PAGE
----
The lyric/title of this one is relevant only because the song is in my head. That said, my dog does like cantaloupe more than I do, and cantaloupe is pretty sweet.
I have gotten exponentially better at this living-in-the-moment thing people tout, though I realize it’s not a constant state of being. Perhaps if I meditated it would be, but I don’t. What a difference it makes for my moods and my happiness, and what an excellent lesson these past several months have been in that regard, when I’ve had no choice, really, but to do so.
The other day I mentioned some of the traits that the people I love share, and I’ve another one to add – the people (and dogs) with whom I have the deepest connections are the ones who help me to see the world through new eyes. This goes along with the lifelong evolution I strive for – the notion of always having new things to see, or notice. When we open our eyes, when we stop spending our travel time staring at our phones, when we look outside of our insular selves, we open our eyes to the world. Of course this means we run the risk of letting ugliness seep in, but I’d rather see and acknowledge the darkness than sacrifice the light of the new and beautiful. Or the relearned and beautiful. Lamenting the past and coveting memories keeps us from realizing the personal history we’re making in the present.
My lovely friend who came for dinner last week told me about a book called “Breaking the Habit of Being Yourself”. I haven’t looked into this book, but the title resonates. I’m breaking the habit, these days, of being my less-than-functional self, and I’m learning to be who I’ve always wanted to be – someone who’s calm, optimistic, empathic, kind, who doesn’t take everything quite so personally. And someone who cooks and cleans and doesn’t mind her alone time. When you’re not used to it, alone time is scary. It was for me when the Vanishing Man left and I realized I needed to be single for a while. I didn’t know how to, and it was hard, at first. I’d just come off of 12 years of being someone’s girlfriend. Friends told me then that I “should” (hate that word) take six months off from commitment; at the time that sounded like eternity. Now I realize how right they were, and how well I’ve gotten through the first two-thirds of that. Of course I’ve had “help” – I have wonderful friends – but I now cherish my solitude, even crave it at times.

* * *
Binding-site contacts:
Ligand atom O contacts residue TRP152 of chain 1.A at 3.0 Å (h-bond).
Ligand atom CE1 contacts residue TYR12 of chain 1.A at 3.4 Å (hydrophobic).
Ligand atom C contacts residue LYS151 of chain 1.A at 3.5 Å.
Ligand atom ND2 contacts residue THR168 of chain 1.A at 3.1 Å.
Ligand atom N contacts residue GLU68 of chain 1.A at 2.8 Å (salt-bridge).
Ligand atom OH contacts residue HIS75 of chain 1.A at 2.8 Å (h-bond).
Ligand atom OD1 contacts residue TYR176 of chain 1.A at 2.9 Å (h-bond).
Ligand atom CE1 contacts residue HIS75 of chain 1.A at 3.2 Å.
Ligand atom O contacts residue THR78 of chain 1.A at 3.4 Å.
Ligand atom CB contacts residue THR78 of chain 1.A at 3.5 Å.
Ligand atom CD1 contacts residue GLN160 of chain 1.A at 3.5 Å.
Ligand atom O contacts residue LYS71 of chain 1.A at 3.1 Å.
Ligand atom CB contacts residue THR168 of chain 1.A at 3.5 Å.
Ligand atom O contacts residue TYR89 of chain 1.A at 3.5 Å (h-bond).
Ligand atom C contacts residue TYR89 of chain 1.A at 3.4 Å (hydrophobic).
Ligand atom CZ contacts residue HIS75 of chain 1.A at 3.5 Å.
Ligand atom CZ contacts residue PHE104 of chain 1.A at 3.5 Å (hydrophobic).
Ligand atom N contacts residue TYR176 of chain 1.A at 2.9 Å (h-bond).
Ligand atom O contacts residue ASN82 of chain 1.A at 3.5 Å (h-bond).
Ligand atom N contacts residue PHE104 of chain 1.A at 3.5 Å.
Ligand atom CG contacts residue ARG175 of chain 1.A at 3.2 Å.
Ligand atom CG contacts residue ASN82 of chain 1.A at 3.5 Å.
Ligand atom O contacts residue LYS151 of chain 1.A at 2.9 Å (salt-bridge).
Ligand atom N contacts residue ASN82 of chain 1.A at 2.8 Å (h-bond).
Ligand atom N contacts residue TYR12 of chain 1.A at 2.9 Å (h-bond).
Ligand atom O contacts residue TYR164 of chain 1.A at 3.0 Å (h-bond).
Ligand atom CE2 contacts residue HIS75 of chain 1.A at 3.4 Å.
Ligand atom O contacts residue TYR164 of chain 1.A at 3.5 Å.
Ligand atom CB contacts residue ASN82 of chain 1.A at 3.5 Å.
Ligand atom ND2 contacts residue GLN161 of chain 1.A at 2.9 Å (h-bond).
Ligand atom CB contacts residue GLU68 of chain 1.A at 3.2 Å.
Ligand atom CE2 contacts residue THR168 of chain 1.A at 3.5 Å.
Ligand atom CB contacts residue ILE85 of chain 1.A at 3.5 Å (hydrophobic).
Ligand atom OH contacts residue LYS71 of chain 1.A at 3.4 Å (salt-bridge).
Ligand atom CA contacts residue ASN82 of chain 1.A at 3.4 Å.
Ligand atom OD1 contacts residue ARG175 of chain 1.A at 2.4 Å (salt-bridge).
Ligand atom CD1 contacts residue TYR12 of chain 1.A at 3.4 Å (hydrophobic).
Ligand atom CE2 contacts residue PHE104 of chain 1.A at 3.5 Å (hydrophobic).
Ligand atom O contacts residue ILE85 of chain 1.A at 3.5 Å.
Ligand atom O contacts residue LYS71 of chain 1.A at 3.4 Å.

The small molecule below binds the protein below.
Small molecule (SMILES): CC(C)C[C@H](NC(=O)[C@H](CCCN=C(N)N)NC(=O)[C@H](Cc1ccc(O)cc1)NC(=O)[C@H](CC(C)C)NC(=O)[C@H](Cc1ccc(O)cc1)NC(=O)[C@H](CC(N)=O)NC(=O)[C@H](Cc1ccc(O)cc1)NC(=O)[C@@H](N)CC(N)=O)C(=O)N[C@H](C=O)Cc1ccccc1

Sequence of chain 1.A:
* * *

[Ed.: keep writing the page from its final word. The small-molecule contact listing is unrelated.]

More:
That said, I still strongly believe, and I hope I always will, that I’m ultimately meant to be half of a whole. As I said in my toast (quoting someone else) at Jim and Zotica’s wedding, “Love may not make the world go ’round, but it sure makes the ride worthwhile.”
As do you, my friends.